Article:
When Experience Grand Rapids first profiled the local fatbiking community back in 2018, it was clear the snow sport was exploding in popularity and participation. Three years later, we can report that area enthusiasm for this rad style of riding has grown even higher.
“The last year has been phenomenal for the whole biking industry,” says Brian Dokter, president of the West Michigan Mountain Biking Alliance (WMMBA), a group that builds area trails and promotes safe riding. “With COVID, people were looking for ways to stay healthy and still be distanced from each other.”
Biking fit the bill – and fatbiking, which is an even better workout than mountain biking or road riding, has seen an influx of new aficionados.
Local fatbikers have a “good density” of trails to choose from, says Dokter. In fact, the West Michigan area is gaining something of a regional reputation as a fatbiking destination. “We get calls from Indiana, the Detroit area and up north asking ‘where can I ride and where can I grab a beer afterwards?’”
Our groomed trails are part of the appeal (and 40+ craft breweries don’t hurt, either). Grooming mostly occurs when snowfall is too high and/or fresh to provide a firm base. Simply put, grooming makes riding easier.
WMMBA, which boasts 500-some members, trains and equips “an army” of volunteers to optimize riding conditions on miles and miles of trails around the area, both in the winter for fatbiking and in warmer weather for mountain biking.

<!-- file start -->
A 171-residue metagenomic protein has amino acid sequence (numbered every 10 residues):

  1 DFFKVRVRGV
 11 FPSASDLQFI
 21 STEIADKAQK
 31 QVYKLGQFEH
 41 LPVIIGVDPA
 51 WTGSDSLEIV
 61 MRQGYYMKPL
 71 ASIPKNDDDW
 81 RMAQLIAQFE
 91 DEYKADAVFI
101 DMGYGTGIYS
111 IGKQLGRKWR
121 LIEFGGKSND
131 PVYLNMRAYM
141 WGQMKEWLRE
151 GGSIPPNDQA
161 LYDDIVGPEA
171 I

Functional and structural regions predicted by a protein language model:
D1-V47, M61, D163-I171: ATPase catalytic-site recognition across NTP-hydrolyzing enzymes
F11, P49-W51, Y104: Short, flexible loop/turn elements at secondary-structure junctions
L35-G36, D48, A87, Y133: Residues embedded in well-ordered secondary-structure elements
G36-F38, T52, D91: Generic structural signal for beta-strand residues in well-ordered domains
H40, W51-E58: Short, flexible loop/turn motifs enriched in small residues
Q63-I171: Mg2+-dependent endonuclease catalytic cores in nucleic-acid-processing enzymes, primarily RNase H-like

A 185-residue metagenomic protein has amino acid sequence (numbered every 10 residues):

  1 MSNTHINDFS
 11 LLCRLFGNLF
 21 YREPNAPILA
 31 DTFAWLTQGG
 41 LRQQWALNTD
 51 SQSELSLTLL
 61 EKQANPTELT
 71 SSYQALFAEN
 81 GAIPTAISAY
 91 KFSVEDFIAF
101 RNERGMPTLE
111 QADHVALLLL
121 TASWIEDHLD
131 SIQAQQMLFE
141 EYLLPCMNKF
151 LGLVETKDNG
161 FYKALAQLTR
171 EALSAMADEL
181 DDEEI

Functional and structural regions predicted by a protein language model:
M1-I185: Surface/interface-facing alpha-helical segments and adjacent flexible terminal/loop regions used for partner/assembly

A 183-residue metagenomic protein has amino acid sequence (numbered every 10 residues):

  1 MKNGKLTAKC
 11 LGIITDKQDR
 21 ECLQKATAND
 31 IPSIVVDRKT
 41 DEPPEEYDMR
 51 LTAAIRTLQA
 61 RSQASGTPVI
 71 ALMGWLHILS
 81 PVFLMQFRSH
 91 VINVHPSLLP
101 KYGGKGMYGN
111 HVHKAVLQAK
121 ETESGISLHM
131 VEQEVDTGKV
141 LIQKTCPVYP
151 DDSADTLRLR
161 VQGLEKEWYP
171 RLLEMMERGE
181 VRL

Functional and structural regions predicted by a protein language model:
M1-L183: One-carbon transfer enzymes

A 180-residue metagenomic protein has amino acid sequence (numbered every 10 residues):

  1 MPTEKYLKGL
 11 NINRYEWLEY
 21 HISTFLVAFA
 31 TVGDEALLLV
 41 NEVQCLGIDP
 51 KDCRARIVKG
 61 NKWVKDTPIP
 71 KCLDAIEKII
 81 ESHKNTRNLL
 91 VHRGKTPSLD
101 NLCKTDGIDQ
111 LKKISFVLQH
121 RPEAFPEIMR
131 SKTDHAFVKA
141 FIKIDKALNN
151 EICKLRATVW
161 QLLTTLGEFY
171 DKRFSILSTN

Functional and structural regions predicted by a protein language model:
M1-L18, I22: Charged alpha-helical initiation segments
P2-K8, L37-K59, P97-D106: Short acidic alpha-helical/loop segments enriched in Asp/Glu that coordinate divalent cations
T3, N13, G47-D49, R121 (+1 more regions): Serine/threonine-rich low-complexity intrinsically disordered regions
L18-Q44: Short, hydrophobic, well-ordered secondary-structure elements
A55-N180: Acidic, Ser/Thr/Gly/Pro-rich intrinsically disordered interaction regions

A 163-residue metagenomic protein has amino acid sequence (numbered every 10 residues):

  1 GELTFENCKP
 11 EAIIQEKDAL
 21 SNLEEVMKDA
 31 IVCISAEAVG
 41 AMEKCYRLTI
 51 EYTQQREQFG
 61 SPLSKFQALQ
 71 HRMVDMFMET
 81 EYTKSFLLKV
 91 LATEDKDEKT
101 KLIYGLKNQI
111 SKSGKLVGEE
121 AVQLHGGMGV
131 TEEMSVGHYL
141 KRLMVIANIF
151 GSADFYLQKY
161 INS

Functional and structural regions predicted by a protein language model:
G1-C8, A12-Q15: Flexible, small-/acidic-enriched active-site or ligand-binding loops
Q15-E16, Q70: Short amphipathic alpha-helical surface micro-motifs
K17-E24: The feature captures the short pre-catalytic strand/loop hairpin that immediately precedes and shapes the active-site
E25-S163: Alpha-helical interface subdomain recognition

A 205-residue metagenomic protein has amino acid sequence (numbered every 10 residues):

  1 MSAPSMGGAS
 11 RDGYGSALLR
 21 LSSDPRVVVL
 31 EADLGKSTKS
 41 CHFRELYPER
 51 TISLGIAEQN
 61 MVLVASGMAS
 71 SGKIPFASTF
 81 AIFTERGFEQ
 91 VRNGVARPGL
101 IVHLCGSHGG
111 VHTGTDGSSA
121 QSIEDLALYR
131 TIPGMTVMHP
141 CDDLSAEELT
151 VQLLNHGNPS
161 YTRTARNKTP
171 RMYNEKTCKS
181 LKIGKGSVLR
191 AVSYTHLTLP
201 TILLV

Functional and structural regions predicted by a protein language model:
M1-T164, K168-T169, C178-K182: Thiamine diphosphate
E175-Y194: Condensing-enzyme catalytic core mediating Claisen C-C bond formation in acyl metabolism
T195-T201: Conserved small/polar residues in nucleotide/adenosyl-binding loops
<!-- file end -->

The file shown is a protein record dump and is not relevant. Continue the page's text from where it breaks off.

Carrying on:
Biking through snowy trails at Cannonsburg Ski Area.
Photo Credit: Experience Grand Rapids
There are five trails groomed for fatbiking within 45 minutes or so of downtown Grand Rapids:
Dragon Trail. 11 miles of this under-construction trail near Hardy Dam and Newaygo State Park are now open and groomed for fatbiking. When it’s finished, the Dragon will stretch 50 miles and provide a truly world-class biking experience. (WMMBA is inviting the public to contribute to the trail-building effort.)
Yankee Springs. 6.5 miles of this winter single-track trail near Gun Lake are groomed. (Additional ungroomed miles lay in wait for more adventurous riders.)
Indian Trails. This golf course features a 3.7-mile single-track fatbike loop groomed by clubhouse staff. Trail riders can purchase a day pass for $3 or a season pass for $15.
Cannonsburg Ski Area. This popular winter sports destination grooms five miles of rolling to hilly terrain for a fatbike trail loop. Purchase a $5 day pass or $35 season pass and experience a mix of open areas and twisty, tight single-track. In early 2021, Cannonsburg hosted a five-week fatbike race league to great response.
Taking off to fatbike at Cannonsburg Ski Area.
Photo Credit: Experience Grand Rapids
Dokter was an avid mountain biker when he first started fatbiking in 2015. “I got an opportunity to ride a fatbike and just really got into it,” he recalls. “It helps that I love winter – but I tell people that you’re only cold for the first five minutes, anyway.”
If you haven’t yet hopped on the fatbike bandwagon, Dokter advises you to start slow. “Try to find a bike to borrow or rent and hit a trail with somebody who knows their stuff. There are intricacies to these bikes and their gears and tire pressures that really make a difference.”
Rentals were a bit hard to come by this past year, as local bike shops experienced a run on both new and used fatbikes. But check out shops like Switchback Gear Exchange and Central District Cyclery – soon to be rechristened as Spinful Bikes – when next winter rolls around.
Dokter urges everyone to “just get out and try fatbiking.” (Dokter’s orders, you might say.) “It’s a beautiful way to take in the winter in West Michigan. And you’ll be joining a great community of riders!”